How did you get involved with Black Dragon? “Well, they heard that once our album was done that we needed European licensing. I’d already talked to Roadrunner and a couple of other companies and none of them really impressed me with their attitude. Everyone treated it as just another release for their machine and nobody seemed to care. But when I talked to Black Dragon, they really seem to want to do something with a lot of integrity and really believed in what they wanted. So I signed the deal with them, not really knowing what to expect as they were a new company. But we’ve been really happy with Black Dragon, the promotion for us in Europe has been excellent and the sales have reflected this. The reviews and write-ups we’ve had we’ve been very happy with, and right now Black Dragon are working on getting a European tour for us.”

How long is your deal with Black Dragon? “We have an album to album deal, we’re not bounded up for any options. But I’ve been very happy with them so far, and if we don’t do anything on a bigger level we’ll probably stay with them for our next album for Europe.”

And in the States? “Well, we’re always talking to the major labels, but at the moment a lot of bands are being dropped because they’ve been signing the wrong bands. They’ve been signing commercial metal, Judas Priest-style bands, which is old and the kids don’t want that anymore. They want the speed metal, something more aggressive and something more offensive. The bands they’ve been signing are very safe, they don’t offend anybody and so they don’t sell many records. I think you will see in the next two years, major record companies starting to sign thrash bands, like Elektra who have signed Metallica which was a very bold step.”

Chris Logue

Although Master Of Disguise is undoubtedly an excellent album – one of the year’s best – I did find the production a little weak. Does Chris agree? “Yeah, we could have done a little better in the production department with a little more time and money – also it was the first time anybody had used that studio – but I felt the essence of the music, the songs themselves, come over exactly the way I wanted them to.”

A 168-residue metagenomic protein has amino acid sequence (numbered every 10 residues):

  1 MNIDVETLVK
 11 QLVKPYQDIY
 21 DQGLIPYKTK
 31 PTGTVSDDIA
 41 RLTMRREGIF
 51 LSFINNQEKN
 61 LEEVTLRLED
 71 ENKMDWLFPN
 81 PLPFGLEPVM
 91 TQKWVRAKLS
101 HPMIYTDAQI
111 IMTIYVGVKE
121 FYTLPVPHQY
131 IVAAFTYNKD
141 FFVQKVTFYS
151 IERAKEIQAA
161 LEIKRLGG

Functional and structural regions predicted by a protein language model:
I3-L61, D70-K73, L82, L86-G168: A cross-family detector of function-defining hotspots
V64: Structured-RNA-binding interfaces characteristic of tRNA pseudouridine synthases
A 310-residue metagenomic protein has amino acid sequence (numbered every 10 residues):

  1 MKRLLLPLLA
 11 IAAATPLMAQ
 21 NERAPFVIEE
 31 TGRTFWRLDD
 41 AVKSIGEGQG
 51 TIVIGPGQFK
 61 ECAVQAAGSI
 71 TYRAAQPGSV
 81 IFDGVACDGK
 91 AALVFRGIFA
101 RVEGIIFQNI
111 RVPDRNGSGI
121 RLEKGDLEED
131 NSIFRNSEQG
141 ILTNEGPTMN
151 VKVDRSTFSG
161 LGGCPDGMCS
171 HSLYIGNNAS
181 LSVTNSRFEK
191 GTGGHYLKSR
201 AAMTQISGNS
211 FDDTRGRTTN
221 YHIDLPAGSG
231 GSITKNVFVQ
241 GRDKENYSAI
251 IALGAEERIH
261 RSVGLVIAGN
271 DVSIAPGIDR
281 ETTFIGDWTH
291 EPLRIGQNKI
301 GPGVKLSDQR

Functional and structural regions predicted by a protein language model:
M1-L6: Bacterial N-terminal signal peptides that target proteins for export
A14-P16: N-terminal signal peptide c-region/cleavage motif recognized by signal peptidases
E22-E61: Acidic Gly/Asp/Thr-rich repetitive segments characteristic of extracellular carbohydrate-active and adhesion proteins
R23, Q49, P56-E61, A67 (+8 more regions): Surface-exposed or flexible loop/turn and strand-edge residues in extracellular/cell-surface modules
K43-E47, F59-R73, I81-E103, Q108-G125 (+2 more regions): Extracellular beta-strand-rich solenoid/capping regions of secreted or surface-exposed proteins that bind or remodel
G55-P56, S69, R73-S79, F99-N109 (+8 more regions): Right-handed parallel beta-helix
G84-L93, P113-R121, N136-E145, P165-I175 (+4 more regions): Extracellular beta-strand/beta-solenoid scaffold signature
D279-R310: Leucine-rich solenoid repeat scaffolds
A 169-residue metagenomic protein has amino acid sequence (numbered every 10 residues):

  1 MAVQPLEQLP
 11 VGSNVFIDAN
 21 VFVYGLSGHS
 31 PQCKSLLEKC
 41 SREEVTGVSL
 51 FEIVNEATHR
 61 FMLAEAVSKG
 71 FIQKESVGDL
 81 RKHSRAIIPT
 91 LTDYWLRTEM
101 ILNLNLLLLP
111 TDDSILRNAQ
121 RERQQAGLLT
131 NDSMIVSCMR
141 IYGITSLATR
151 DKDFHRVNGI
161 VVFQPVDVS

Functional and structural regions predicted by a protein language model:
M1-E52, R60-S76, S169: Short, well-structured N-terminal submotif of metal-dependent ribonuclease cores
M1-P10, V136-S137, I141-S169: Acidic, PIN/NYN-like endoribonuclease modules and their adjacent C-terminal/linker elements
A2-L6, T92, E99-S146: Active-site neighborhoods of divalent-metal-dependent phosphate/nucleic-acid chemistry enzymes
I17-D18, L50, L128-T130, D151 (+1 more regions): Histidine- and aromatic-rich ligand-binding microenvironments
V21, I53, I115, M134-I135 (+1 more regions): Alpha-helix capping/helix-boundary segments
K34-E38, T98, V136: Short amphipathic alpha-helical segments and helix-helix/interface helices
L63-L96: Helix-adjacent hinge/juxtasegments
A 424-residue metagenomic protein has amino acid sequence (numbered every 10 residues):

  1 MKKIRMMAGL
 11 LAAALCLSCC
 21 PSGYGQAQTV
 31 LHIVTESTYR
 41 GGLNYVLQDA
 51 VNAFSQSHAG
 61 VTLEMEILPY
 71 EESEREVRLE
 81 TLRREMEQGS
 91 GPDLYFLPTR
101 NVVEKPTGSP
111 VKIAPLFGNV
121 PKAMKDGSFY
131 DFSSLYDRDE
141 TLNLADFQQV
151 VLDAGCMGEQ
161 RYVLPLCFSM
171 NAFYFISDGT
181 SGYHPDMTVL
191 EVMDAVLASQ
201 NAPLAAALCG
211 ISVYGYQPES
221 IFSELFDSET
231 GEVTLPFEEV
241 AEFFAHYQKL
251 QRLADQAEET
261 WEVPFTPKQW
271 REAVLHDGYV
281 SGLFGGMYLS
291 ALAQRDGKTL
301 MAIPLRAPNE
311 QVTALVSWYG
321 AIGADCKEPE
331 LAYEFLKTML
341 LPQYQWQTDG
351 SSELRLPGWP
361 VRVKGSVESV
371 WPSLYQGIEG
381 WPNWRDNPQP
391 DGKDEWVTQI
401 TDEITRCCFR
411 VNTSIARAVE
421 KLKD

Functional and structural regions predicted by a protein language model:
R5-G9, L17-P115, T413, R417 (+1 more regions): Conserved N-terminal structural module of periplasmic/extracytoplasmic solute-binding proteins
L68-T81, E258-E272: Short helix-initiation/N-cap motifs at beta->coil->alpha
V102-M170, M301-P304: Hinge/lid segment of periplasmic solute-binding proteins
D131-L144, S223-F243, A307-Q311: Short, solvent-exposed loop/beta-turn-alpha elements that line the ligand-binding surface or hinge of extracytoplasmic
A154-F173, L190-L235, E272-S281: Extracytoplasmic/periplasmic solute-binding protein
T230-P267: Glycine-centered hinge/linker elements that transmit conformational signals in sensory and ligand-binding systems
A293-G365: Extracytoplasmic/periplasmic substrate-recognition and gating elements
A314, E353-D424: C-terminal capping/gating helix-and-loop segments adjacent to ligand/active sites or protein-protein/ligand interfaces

Would you put yourself under any tag, like power metal or thrash metal, to describe your music? “We’re not fairly represented by the term heavy metal. We’re really trying to do something where the future of heavy metal is or what it will progress to. On our next album we will be a lot more politically orientated as far as the lyrical theme, and leaning away from the themes that are fantasies or escapist. The music itself will be more melodic, but at the same time we’re getting a lot faster, more intricate, and we’re trying to blend two forces, just like the name Savage Grace.

“We’re trying to take metal beyond where it is right now, which is played as fast as possible and hope for the best attitude, like Slayer and Exodus, which is good but I think you can only get so fast and so mindless before you have to go somewhere. So I guess we are more of an experimental band at this point.”

What is the LA metal scene like at the moment? “Right now the big thing is glam rock, but it’s the metal bands who all have albums out (Slayer, Abattoir, Megadeth, Dark Angel, Agent Steel etc.). The glam bands don’t have any records, they just play the clubs. Metal bands though are getting out on the road and their records are selling well worldwide.

“There’s not that many new metal bands, but the ones that are here are starting to prove themselves and get serious, and the metal fans are getting behind them heavily.”